From The Collaborative International Dictionary of English v.0.48:

School \School\, n. [For shoal a crowd; prob. confused with
   school for learning.]
   A shoal; a multitude; as, a school of fish.
   [1913 Webster]

From The Collaborative International Dictionary of English v.0.48:

School \School\, n. [OE. scole, AS. sc?lu, L. schola, Gr. ?
   leisure, that in which leisure is employed, disputation,
   lecture, a school, probably from the same root as ?, the
   original sense being perhaps, a stopping, a resting. See
   1. A place for learned intercourse and instruction; an
      institution for learning; an educational establishment; a
      place for acquiring knowledge and mental training; as, the
      school of the prophets.
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            Disputing daily in the school of one Tyrannus.
                                                  --Acts xix. 9.
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   2. A place of primary instruction; an establishment for the
      instruction of children; as, a primary school; a common
      school; a grammar school.
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            As he sat in the school at his primer. --Chaucer.
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   3. A session of an institution of instruction.
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            How now, Sir Hugh! No school to-day?  --Shak.
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   4. One of the seminaries for teaching logic, metaphysics, and
      theology, which were formed in the Middle Ages, and which
      were characterized by academical disputations and
      subtilties of reasoning.
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            At Cambridge the philosophy of Descartes was still
            dominant in the schools.              --Macaulay.
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   5. The room or hall in English universities where the
      examinations for degrees and honors are held.
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   6. An assemblage of scholars; those who attend upon
      instruction in a school of any kind; a body of pupils.
      [1913 Webster]

            What is the great community of Christians, but one
            of the innumerable schools in the vast plan which
            God has instituted for the education of various
            intelligences?                        --Buckminster.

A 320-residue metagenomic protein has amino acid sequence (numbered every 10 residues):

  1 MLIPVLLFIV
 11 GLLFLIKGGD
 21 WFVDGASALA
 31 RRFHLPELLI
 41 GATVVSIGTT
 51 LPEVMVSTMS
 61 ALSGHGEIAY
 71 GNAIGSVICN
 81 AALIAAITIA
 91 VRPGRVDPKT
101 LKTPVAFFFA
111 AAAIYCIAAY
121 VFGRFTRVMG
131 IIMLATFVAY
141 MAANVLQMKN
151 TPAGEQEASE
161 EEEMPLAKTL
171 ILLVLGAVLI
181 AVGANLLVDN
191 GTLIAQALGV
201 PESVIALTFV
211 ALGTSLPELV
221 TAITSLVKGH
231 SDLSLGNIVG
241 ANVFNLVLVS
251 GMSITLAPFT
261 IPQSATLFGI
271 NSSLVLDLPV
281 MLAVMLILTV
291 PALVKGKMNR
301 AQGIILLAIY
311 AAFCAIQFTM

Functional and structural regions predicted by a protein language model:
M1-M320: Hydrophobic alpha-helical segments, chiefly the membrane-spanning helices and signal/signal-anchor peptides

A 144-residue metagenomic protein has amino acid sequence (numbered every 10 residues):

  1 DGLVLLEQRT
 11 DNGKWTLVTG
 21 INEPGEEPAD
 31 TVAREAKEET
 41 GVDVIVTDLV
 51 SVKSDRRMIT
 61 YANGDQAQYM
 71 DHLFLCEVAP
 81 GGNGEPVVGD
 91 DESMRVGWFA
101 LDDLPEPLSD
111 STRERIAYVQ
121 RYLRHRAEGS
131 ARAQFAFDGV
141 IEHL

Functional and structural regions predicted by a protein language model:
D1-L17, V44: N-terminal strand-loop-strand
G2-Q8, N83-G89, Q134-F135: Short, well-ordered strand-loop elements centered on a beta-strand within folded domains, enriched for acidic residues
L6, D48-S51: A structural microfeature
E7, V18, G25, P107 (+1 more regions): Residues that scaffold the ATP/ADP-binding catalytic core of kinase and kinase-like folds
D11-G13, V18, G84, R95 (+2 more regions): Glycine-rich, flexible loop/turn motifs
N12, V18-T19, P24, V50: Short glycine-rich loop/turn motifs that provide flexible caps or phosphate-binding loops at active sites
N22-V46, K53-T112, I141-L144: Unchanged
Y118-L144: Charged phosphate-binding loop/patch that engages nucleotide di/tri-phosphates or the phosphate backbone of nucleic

[1913 Webster]

   7. The disciples or followers of a teacher; those who hold a
      common doctrine, or accept the same teachings; a sect or
      denomination in philosophy, theology, science, medicine,
      politics, etc.
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            Let no man be less confident in his faith . . . by
            reason of any difference in the several schools of
            Christians.                           --Jer. Taylor.
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   8. The canons, precepts, or body of opinion or practice,
      sanctioned by the authority of a particular class or age;
      as, he was a gentleman of the old school.
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            His face pale but striking, though not handsome
            after the schools.                    --A. S. Hardy.
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   9. Figuratively, any means of knowledge or discipline; as,
      the school of experience.
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   Boarding school, Common school, District school,
   Normal school, etc. See under Boarding, Common,
      District, etc.

   High school, a free public school nearest the rank of a
      college. [U. S.]

   School board, a corporation established by law in every
      borough or parish in England, and elected by the burgesses
      or ratepayers, with the duty of providing public school
      accommodation for all children in their district.

   School committee, School board, an elected committee of
      citizens having charge and care of the public schools in
      any district, town, or city, and responsible for control
      of the money appropriated for school purposes. [U. S.]

   School days, the period in which youth are sent to school.

   School district, a division of a town or city for
      establishing and conducting schools. [U.S.]

   Sunday school, or Sabbath school, a school held on Sunday
      for study of the Bible and for religious instruction; the
      pupils, or the teachers and pupils, of such a school,
      [1913 Webster]

From The Collaborative International Dictionary of English v.0.48:

School \School\, v. t. [imp. & p. p. Schooled; p. pr. & vb. n.
   1. To train in an institution of learning; to educate at a
      school; to teach.
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            He's gentle, never schooled, and yet learned.
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   2. To tutor; to chide and admonish; to reprove; to subject to
      systematic discipline; to train.
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            It now remains for you to school your child,
            And ask why God's Anointed be reviled. --Dryden.
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            The mother, while loving her child with the
            intensity of a sole affection, had schooled herself
            to hope for little other return than the waywardness
            of an April breeze.                   --Hawthorne.
      [1913 Webster]
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